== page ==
There’s no denying that Social Media is a dominant force in many people's lives now. It’s a 21st century norm. But, with this new standard comes a gray area wherein people’s personal and public personas can often crossover. And, it just so happens that nearly all who participate in or on social media are - or want to be - an employee somewhere. This is where things can get tricky for you and your Instagram feed.
With more and more employers scrutinizing potential employees' Facebook pages and Tweets prior to hiring them, content is key. Your pics, posts and all that lie between are being viewed under a microscope. So, to avoid being fired, or having a non-hire worthy petri dish for companies to see, follow these 11 easy social media do's & don'ts for career success.
Do – Have A Social Media Profile
You have your own brand and it began the day you were born. Social media simply allows you to communicate that brand with so many more people. Be mindful of what your brand represents and how you are communicating it because social posts never go away.
Do – Have A Professional Page Such As LinkedIn If You Are Not Willing To Accept Colleagues As Social Friends
Something important to note here is that you will be connected to someone that knows someone at work, so people will know that you have a personal page. Some employees choose to have a professional page in addition to their personal page but also be aware that some people at work may be able to view your page through connected friends.
Do – Use Your Social Media Pages To Promote Your Peers And Your Company And Their Events
There is tremendous value in an employee that is spreading the word on the company’s success and encouraging others. This can be a part of your unique value proposition.
Do - Be Aware Of The Platform You Are On
Utilize LinkedIn for business exclusively. This means you need to adhere to using a business profile and professional picture. Don’t post pics of you at a party from Friday night unless there is a good tie back to how this is driving business for you.
Do - Edit Your Social Media Posts
Don’t allow for typos and misspelled words to flood your feed. Be aware that excessive typos can send a message that you are uneducated or careless.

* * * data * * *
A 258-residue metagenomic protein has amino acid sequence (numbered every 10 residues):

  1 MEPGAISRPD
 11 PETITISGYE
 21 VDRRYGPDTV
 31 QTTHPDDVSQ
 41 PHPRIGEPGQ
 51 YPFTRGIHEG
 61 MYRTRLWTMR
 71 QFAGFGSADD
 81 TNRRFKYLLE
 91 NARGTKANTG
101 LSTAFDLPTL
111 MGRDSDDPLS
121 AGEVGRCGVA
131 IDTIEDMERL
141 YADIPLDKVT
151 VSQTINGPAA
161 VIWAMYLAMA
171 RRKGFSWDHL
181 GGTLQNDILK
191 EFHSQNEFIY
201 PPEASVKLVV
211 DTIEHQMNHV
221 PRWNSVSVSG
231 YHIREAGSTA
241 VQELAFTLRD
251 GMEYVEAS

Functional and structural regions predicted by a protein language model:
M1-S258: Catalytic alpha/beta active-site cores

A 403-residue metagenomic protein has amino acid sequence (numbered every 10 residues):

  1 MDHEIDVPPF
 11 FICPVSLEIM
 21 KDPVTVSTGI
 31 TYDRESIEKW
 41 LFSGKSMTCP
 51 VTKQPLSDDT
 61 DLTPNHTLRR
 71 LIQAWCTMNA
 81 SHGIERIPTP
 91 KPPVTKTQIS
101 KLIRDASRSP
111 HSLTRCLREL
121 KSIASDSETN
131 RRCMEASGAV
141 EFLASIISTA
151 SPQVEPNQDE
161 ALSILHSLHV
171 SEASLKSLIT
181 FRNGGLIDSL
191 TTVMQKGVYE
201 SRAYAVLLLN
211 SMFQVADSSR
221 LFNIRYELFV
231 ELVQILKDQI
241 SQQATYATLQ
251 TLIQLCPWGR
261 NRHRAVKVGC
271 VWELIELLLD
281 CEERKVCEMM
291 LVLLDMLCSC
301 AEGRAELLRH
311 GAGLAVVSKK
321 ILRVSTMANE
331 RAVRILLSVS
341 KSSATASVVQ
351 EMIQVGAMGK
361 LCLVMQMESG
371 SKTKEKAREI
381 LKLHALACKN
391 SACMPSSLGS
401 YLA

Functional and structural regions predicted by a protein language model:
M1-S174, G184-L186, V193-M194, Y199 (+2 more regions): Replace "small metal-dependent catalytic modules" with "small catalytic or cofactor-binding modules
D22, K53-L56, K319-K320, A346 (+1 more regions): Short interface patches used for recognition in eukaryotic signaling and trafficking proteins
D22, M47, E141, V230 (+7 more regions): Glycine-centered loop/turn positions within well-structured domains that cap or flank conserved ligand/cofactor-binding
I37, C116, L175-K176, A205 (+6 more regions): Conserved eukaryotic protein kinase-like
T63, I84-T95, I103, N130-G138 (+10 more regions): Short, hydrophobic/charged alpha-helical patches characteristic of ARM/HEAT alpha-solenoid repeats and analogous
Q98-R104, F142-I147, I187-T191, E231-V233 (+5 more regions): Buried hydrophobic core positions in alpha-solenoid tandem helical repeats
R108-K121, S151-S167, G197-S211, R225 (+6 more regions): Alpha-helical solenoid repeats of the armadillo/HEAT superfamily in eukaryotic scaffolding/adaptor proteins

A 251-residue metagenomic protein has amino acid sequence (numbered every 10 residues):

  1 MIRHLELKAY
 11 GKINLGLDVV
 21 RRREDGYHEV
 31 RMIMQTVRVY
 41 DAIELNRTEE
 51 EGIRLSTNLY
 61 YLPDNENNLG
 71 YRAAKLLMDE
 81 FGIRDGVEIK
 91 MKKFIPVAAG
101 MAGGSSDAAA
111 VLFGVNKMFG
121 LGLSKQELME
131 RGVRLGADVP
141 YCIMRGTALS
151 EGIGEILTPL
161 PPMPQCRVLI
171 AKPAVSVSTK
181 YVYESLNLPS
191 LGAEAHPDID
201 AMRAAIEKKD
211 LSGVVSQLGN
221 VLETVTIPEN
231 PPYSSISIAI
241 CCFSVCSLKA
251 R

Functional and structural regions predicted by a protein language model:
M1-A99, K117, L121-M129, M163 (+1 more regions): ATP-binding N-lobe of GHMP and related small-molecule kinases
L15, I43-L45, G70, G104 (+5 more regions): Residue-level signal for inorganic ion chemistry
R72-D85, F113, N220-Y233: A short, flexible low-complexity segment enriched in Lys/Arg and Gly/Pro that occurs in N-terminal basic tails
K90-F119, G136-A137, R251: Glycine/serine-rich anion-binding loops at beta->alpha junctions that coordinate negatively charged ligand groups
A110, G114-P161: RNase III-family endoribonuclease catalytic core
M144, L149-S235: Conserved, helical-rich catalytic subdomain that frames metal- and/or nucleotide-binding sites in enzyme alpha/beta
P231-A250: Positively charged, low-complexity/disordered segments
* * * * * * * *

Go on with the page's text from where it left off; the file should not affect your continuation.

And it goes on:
Don’t - Use Social Media To Attack Others
Even if you don’t think anyone will see it, I promise you they will. I’ve had employees post about not liking other employees and this always ends badly. Keep your squabbles to face-to-face discussions with your direct manager and anyone you are having issues with, not with a global social platform.
Don’t - Post About Your Relationships Unless You Want To Invite Your Work Into Your Personal Life
This is a personal choice and needs to be thought out carefully. Don’t post pictures of yourself partying. Do I really need to explain this one?
Don’t - Post Pictures That You Don’t Want Seen By Your Boss Or Their Spouse
When I am recruiting people I search for them on all social handles and I search for connections we have in common. It is not impossible to get a glimpse of someone’s feed even if you are not connected. Be aware of the image you are projecting.
Don’t - Think That Your Current Employer And Potential Employers Aren’t Auditing Your Posts Because They Are
This is shaping how others view you at work, so be sure to use it to your advantage. And, yes, “Big Brother” is watching as I’ve had screen shots of employees posts sent to me by other employees that are connected to someone that I am not. Remember that social posts happen and can be shared via a screen shot to someone you didn’t want to see it.
Don’t - Make Disparaging Comments About Your Employer
This is grounds for termination in many companies.
Don’t - Post In The Middle Of The Day When You Are Supposed To Be Working
You very well may be called in by your supervisor inquiring what you have been doing that day instead of your work.
In closing, social media can be a phenomenal asset when used wisely. So, use it to HELP you, not HURT you at work - or when looking for work.
Women of the Middle East have made significant strides in the past decade in a number of sectors, but huge gaps remain within the labor market, especially in leadership roles.
A huge number of institutions have researched and quantified trends of and obstacles to the full utilization of females in the marketplace. Gabriela Ramos, is the Chief-of-Staff to The Organization for Economic Co-operation and Development (OECD), an alliance of thirty-six governments seeking to improve economic growth and world trade. The OECD reports that increasing participation in the women's labor force could easily result in a $12 trillion jump in the global GDP by the year 2025.
To realize the possibilities, attention needs to be directed toward the most significantly underutilized resource: the women of MENA—the Middle East and North African countries. Educating the men of MENA on the importance of women working and holding leadership roles will improve the economies of those nations and lead to both national and global rewards, such as dissolving cultural stereotypes.
The OECD reports that increasing participation in the women's labor force could easily result in a $12 trillion jump in the global GDP by the year 2025.